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Harvard University

Tangible Things: Discovering History Through Artworks, Artifacts, Scientific Specimens, and the Stuff Around You

Harvard University via edX


Have you ever wondered about how museum, library, and other kinds of historical or scientific collections all come together? Or how and why curators, historians, archivists, and preservationists do what they do?

In Tangible Things , you will discover how material objects have shaped academic disciplines and reinforced or challenged boundaries between people. This course will draw on some of the most fascinating items housed at Harvard University, highlighting several to give you a sense of the power of learning through tangible things.

By “stepping onto” the storied campus, you and your fellow learners can explore Harvard’s astonishing array of tangible things—books and manuscripts, art works, scientific specimens, ethnographic artifacts, and historical relics of all sorts. The University not only owns a Gutenberg bible, but it also houses in its collections Turkish sun dials, a Chinese crystal ball, a divination basket from Angola, and nineteenth-century “spirit writing” chalked on a child-sized slate. Tucked away in storage cabinets or hidden in closets and the backrooms of its museums and libraries are Henry David Thoreau’s pencil, a life mask of Abraham Lincoln, and chemicals captured from a Confederate ship. The Art Museums not only care for masterpieces of Renaissance painting but also for a silver-encrusted cup made from a coconut. The Natural History Museum not only preserves dinosaur bones and a fish robot but an intact Mexican tortilla more than a century old.

In the first section of the course, we will consider how a statue, a fish, and a gingham gown have contributed to Harvard’s history, and you will learn the value of stopping to look at the things around you.

In the next section, we will explore some of the ways people have brought things together into purposeful collections to preserve memory, promote commerce, and define culture.

Finally, we will consider methods of rearranging objects to create new ways of thinking about nature, time, and ordinary work.

Along the way, you will discover new ways of looking at, organizing, and interpreting tangible things in your own environment.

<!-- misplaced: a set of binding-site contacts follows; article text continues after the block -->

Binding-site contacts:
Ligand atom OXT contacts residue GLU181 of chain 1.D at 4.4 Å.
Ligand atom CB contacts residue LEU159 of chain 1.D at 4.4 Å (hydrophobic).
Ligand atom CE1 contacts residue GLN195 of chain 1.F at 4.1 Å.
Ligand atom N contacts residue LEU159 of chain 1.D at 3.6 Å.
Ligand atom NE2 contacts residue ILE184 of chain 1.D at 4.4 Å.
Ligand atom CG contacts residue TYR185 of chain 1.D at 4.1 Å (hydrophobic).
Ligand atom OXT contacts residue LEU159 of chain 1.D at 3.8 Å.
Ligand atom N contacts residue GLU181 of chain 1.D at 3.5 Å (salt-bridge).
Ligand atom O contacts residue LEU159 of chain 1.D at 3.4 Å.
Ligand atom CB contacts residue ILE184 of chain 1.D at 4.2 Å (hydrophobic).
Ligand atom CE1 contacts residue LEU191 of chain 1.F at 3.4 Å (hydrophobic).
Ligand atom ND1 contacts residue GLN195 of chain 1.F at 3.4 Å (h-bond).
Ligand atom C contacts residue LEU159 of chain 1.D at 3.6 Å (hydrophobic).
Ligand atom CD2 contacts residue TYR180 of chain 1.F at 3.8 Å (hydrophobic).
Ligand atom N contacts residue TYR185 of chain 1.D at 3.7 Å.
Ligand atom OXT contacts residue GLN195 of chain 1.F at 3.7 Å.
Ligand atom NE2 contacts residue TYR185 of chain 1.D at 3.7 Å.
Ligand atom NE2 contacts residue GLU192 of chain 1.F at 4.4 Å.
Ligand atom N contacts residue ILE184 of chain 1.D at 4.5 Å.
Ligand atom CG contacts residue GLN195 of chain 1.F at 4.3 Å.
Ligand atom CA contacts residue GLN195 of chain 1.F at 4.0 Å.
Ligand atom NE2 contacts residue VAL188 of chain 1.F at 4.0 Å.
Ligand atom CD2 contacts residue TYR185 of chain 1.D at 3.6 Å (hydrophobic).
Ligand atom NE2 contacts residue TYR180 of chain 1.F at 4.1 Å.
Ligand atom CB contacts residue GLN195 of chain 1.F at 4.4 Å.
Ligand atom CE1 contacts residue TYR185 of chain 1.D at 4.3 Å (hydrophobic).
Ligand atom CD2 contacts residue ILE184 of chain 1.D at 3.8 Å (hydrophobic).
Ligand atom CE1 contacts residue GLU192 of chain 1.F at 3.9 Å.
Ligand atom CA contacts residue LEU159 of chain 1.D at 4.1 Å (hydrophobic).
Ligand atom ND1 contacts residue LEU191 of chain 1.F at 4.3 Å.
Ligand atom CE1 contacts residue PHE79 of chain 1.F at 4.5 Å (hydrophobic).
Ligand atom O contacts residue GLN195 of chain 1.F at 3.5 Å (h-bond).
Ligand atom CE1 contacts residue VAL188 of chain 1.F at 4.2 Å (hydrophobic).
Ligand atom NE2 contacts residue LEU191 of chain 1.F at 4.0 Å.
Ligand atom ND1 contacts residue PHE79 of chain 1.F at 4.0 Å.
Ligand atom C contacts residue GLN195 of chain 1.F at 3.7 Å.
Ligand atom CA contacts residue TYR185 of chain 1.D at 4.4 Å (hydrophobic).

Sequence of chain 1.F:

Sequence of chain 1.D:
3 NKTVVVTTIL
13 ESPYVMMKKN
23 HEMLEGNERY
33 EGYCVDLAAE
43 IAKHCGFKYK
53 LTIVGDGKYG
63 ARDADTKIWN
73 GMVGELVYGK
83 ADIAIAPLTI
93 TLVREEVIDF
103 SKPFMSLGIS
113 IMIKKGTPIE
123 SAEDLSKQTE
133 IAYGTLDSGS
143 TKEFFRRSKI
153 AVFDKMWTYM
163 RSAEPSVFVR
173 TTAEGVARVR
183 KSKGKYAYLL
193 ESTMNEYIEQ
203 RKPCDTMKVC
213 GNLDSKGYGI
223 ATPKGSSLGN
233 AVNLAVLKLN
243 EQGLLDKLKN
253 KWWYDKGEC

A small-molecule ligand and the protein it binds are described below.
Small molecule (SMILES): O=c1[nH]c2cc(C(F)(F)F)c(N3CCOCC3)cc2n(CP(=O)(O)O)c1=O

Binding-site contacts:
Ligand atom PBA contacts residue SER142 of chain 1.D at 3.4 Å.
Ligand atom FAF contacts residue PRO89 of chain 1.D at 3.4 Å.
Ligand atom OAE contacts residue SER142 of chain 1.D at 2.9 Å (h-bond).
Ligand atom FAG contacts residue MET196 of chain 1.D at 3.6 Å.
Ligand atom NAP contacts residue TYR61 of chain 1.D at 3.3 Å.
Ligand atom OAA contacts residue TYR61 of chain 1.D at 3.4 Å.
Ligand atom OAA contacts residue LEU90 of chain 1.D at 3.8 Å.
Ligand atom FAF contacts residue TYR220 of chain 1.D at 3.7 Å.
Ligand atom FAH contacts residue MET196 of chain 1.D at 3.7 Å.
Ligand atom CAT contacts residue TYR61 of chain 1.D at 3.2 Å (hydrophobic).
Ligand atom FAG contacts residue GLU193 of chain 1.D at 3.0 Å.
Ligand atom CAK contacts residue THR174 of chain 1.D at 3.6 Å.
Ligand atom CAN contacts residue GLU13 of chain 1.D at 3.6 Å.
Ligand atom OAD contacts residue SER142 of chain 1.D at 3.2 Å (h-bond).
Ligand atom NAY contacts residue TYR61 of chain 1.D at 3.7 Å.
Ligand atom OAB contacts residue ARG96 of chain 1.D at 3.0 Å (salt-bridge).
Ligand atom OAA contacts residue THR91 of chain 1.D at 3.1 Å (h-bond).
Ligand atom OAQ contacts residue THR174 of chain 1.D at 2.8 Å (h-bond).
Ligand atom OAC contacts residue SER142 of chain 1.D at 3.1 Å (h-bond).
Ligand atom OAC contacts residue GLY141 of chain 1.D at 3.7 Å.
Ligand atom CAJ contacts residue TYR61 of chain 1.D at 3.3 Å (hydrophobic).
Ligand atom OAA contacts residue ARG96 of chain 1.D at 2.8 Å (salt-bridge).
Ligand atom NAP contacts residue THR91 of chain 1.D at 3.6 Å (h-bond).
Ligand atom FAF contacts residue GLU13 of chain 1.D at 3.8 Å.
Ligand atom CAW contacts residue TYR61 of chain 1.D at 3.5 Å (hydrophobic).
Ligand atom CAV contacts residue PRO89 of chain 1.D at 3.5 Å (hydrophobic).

HarvardX requires individuals who enroll in its courses on edX to abide by the terms of the edX honor code. HarvardX will take appropriate corrective action in response to violations of the edX honor code, which may include dismissal from the HarvardX course; revocation of any certificates received for the HarvardX course; or other remedies as circumstances warrant. No refunds will be issued in the case of corrective action for such violations. Enrollees who are taking HarvardX courses as part of another program will also be governed by the academic policies of those programs.

HarvardX pursues the science of learning. By registering as an online learner in an HX course, you will also participate in research about learning. Read our research statement to learn more.

Harvard University and HarvardX are committed to maintaining a safe and healthy educational and work environment in which no member of the community is excluded from participation in, denied the benefits of, or subjected to discrimination or harassment in our program. All members of the HarvardX community are expected to abide by Harvard policies on nondiscrimination, including sexual harassment, and the edX Terms of Service. If you have any questions or concerns, please contact [email protected] and/or report your experience through the edX contact form.

Taught by

Sara Schechner, Ivan Gaskell, Sarah Carter and Laurel Thatcher Ulrich


4.2 rating, based on 9 Class Central reviews

4.7 rating at edX based on 77 ratings

Start your review of Tangible Things: Discovering History Through Artworks, Artifacts, Scientific Specimens, and the Stuff Around You

  • Anonymous
    Tangible Things at Edx (Harvard-x) It was a great course, very refreshing. It covers about 400 years of historical items. This reflects how society and the culture gathers, collects, and exhibits ancient artifacts. The Teaching Duo (pair) is a good…
  • Anonymous
    I loved this course! Professor Ulrich is spellbinding. This course teaches universal skills that are applicable to daily life. It opens one’s eyes to new ways of seeing, thinking and analyzing art and ordinary objects around us. This was my first MOOC. I enjoyed the academic work after retiring from a long professional career.
  • Laly Noya Rakotoniaina
    For students who love learning about artifacts. Or plan on opening up your very own museum. I highly recommend this course to you. During this course you will learn how to see an object in depth. Also, the significance of each item. Lastly, you will be able to design your own museum.
  • Profile image for Sheri Havens
    Sheri Havens
    I took this as a self-paced class. I found Professor Ulirch's class quite interesting. The class has you looking at items with a new perspective.
  • Irena Makarushka
    This is a great course for high school students or perhaps first semester college students. They will learn a great deal. It is really far too simple or even simplistic for anyone with a degree.
  • Aana
  • Niki Nicholson

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